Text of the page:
worthy or deservinga book fit to be read
(foll by an infinitive) in such an extreme condition that a specified consequence is likelyshe was fit to scream; you look fit to drop
mainly British informal (of a person) sexually attractive

noun

the manner in which something fits
the act or process of fitting
statistics the correspondence between observed and predicted characteristics of a distribution or modelSee goodness of fit
See also fit in, fit out, fit up
Derived Formsfittable, adjective

Word Origin for fit

C14: probably from Middle Dutch vitten; related to Old Norse fitja to knit

fit

2

noun

pathol a sudden attack or convulsion, such as an epileptic seizure
a sudden spell of emotiona fit of anger
an impulsive period of activity or lack of activity; mooda fit of laziness
give a person a fit to surprise a person in an outrageous manner
have a fit or throw a fit informal to become very angry or excited
in fits and starts or by fits and starts in spasmodic spells; irregularly

verb fits, fitting or fitted

(intr) informal to have a sudden attack or convulsion, such as an epileptic seizure

Word Origin for fit

Old English fitt conflict; see fit ³

fit

3

noun

archaic a story or song or a section of a story or song

Word Origin for fit

Old English fitt; related to Old Norse fit hem, Old High German fizza yarn
Collins English Dictionary - Complete & Unabridged 2012 Digital Edition © William Collins Sons & Co. Ltd. 1979, 1986 © HarperCollins Publishers 1998, 2000, 2003, 2005, 2006, 2007, 2009, 2012

Word Origin and History for fit
n.1

1823, "the fitting of one thing to another," later (1831) "the way something fits." Originally "an adversary of equal power" (mid-13c.), obscure, possibly from Old English fitt "a conflict, a struggle" (see fit (n.2)).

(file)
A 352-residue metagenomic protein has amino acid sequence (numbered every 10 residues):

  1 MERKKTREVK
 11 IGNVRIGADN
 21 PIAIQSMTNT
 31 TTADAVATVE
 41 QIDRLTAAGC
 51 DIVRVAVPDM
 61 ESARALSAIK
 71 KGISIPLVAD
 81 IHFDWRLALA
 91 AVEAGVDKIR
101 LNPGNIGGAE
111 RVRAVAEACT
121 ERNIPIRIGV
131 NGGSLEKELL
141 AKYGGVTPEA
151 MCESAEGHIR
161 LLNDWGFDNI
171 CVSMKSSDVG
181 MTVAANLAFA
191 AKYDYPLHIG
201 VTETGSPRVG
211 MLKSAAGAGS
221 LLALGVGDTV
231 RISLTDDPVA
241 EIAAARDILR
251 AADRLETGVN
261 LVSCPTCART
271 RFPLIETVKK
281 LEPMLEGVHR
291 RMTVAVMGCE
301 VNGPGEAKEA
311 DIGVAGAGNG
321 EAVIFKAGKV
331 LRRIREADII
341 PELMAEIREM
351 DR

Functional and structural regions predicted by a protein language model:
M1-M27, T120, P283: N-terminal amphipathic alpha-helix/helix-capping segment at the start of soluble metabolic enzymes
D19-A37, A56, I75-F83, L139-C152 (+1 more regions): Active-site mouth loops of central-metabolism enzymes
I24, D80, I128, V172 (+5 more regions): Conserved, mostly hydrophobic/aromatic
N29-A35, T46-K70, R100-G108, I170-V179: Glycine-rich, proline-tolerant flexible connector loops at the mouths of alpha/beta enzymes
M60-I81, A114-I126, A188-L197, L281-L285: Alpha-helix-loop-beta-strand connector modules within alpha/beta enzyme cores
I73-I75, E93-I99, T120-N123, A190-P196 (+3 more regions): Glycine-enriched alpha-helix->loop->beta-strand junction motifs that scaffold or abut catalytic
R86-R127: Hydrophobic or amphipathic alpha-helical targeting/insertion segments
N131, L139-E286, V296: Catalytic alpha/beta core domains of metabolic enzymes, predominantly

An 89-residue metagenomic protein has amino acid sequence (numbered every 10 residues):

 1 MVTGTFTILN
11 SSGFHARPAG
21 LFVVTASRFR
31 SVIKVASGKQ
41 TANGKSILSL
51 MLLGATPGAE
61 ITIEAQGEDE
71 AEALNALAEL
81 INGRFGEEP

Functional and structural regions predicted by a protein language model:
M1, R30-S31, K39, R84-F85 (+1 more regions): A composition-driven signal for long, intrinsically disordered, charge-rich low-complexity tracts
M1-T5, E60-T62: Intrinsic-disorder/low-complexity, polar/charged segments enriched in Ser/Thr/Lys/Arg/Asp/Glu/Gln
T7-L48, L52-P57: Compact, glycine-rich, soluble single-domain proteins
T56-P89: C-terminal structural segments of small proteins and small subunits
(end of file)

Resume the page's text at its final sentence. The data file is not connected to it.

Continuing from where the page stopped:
n.2

"paroxysm, sudden attack" (as of anger), 1540s, probably via Middle English sense of "painful, exciting experience" (early 14c.), from Old English fitt "conflict, struggle," of uncertain origin, with no clear cognates outside English. Perhaps ultimately cognate with fit (n.1) on notion of "to meet." Phrase by fits and starts first attested 1610s.

adj.

"suited to the circumstances, proper," mid-15c., of unknown origin, perhaps from Middle English noun fit "an adversary of equal power" (mid-13c.), which is perhaps connected to fit (n.1). Related: Fitter; fittest. Survival of the fittest (1867) coined by H. Spencer.

v.

"be suitable," probably from early 15c.; "to be the right shape," 1580s, from fit (adj.). Related: Fitted; fitting. Fitted sheets is attested from 1963.

n.3

part of a poem, Old English fitt, of unknown origin.

Online Etymology Dictionary, © 2010 Douglas Harper

Idioms and Phrases with fit

fit

In addition to the idioms beginning with fit

  • fit as a fiddle
  • fit in
  • fit like a glove
  • fit out
  • fits and starts, by
  • fit to be tied
  • fit to kill

also see:

  • give someone fits
  • have a fit
  • if the shoe fits
  • see fit to
  • survival of the fittest
The American Heritage® Idioms Dictionary Copyright © 2002, 2001, 1995 by Houghton Mifflin Harcourt Publishing Company. Published by Houghton Mifflin Harcourt Publishing Company.